Butter is available unsalted or salted, both being popular for daily use. However, when butter is listed as an ingredient for a recipe and neither type is specified, it is always best to use unsalted butter, especially for the preparation of sweets. Unsalted butter may be kept in the refrigerator for 2 or 3 weeks while salted butter may be kept somewhat longer (4 or 5 weeks), due to the salt acting as a preservative. Butter freezes very well and may be kept in the freezer for long-term storage for at least a half year. If butter is not being used on a regular basis, it is best to keep it frozen until ready to use. To soften, the butter can then be warmed on the lowest heat setting in a microwave for 30 to 60 seconds, depending on the amount being softened. Since each microwave is different, always watch the butter to make sure the amount of time is not too excessive for the desired result.
Recipes that refer to "cutting in the butter" as a procedure are suggesting that the butter be combined with all other dry ingredients in a manner that cuts the solid butter into smaller pieces, combining into the mixture of ingredients in a way that will not require melting and then combining. Methods to cut butter into dry ingredients can be achieved by using a fork to mash the ingredients or a pastry blender or cutter that has a curved, slotted end with blades or wires that connect to a handle on the opposite end so it can be held and moved in an up and down or rocking motion to cut and blend fat ingredients into the dry ingredients. This utensil is most often used for working with pastry doughs, especially pie crusts.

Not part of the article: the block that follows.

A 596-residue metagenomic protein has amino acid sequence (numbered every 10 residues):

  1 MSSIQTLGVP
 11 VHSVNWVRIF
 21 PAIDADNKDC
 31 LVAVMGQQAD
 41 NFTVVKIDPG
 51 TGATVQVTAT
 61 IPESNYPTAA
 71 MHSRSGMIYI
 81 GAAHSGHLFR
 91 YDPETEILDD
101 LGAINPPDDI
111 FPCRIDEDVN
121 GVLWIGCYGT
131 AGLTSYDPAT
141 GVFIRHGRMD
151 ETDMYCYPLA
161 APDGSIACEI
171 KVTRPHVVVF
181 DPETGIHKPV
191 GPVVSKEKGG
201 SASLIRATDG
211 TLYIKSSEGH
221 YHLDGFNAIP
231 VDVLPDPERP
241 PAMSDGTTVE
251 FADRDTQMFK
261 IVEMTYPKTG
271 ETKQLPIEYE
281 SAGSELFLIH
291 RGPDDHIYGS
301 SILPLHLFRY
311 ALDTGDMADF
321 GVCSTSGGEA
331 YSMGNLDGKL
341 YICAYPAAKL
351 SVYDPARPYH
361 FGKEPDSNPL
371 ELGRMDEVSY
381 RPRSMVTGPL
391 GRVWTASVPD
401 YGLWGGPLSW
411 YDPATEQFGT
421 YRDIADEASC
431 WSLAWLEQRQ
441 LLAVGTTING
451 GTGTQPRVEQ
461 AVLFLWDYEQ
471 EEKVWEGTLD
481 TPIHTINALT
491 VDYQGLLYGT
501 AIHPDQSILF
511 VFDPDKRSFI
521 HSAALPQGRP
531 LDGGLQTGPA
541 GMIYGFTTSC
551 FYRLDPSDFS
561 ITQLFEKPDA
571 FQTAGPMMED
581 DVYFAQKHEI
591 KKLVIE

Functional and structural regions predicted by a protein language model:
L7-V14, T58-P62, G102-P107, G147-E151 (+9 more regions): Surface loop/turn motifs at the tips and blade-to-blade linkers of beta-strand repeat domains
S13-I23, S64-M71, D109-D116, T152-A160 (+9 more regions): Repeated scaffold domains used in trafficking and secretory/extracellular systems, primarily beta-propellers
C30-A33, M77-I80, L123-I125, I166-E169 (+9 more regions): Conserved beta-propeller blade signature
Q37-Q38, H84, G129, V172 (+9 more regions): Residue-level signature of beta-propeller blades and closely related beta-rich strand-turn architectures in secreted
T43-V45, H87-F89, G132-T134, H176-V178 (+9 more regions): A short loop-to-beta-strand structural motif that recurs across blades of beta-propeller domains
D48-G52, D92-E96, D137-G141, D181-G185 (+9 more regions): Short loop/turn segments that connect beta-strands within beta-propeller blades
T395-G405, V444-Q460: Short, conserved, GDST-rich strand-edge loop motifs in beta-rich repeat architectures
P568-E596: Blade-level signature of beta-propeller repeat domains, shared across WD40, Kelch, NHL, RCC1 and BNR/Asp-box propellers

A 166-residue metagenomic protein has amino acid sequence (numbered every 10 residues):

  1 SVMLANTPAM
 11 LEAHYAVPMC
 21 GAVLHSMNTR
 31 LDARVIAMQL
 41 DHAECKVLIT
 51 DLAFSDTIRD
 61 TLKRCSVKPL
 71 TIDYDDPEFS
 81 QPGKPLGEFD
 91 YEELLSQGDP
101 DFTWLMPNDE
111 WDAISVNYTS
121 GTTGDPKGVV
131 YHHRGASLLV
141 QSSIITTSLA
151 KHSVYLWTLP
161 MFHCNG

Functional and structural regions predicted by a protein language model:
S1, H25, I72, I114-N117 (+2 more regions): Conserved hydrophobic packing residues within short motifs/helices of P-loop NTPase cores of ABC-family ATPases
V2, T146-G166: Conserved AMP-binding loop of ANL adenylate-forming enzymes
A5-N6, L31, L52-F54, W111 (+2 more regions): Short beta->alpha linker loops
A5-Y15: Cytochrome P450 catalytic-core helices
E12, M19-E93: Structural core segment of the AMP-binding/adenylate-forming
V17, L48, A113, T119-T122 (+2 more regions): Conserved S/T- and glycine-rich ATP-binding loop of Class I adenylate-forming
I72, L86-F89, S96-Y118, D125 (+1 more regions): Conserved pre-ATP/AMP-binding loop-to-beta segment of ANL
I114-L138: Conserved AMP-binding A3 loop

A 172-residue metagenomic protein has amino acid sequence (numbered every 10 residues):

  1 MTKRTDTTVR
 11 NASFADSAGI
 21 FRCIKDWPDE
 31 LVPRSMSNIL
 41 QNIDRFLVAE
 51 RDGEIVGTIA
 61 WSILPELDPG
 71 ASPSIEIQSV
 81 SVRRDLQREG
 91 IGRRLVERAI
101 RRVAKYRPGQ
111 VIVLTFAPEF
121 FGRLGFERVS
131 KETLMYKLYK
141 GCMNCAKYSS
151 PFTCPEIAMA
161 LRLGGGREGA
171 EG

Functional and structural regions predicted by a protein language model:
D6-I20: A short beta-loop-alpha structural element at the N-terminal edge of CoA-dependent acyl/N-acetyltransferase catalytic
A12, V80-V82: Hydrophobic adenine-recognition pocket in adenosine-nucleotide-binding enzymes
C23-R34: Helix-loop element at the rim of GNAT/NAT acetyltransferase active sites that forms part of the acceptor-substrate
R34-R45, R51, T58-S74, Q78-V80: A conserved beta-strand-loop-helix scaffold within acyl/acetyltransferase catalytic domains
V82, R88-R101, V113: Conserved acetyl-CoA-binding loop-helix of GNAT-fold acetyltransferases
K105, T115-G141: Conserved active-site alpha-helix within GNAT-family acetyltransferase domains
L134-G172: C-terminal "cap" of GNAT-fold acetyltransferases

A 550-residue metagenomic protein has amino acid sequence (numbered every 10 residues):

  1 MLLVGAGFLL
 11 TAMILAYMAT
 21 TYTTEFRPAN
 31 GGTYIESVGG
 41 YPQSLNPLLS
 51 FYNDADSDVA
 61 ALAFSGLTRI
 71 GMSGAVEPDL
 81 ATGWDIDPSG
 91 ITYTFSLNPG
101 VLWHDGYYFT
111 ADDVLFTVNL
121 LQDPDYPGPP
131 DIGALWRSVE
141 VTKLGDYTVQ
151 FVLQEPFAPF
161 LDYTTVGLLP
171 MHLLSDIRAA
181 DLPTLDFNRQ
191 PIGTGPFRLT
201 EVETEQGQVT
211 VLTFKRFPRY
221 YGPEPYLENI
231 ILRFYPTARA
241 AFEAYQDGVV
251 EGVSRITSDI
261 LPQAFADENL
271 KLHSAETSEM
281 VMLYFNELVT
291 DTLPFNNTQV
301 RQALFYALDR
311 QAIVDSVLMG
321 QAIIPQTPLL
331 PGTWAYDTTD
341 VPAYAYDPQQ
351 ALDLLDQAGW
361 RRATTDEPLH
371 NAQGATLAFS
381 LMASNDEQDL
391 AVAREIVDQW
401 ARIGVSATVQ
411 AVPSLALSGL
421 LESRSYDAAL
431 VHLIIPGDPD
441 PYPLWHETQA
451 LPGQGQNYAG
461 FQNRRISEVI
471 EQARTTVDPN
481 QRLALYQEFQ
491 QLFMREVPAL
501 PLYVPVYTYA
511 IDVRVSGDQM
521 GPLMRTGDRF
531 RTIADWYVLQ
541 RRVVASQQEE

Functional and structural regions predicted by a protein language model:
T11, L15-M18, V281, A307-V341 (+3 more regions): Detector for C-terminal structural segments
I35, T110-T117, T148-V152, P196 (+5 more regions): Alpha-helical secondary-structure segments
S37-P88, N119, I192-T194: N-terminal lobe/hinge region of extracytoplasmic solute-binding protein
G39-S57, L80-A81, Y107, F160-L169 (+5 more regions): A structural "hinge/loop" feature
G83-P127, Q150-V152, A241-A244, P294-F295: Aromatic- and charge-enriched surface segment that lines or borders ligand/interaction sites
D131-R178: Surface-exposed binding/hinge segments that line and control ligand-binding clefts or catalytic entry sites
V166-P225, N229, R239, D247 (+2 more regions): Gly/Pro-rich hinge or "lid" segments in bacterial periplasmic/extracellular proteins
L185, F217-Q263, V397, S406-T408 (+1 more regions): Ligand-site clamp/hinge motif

USDA Nutrition Facts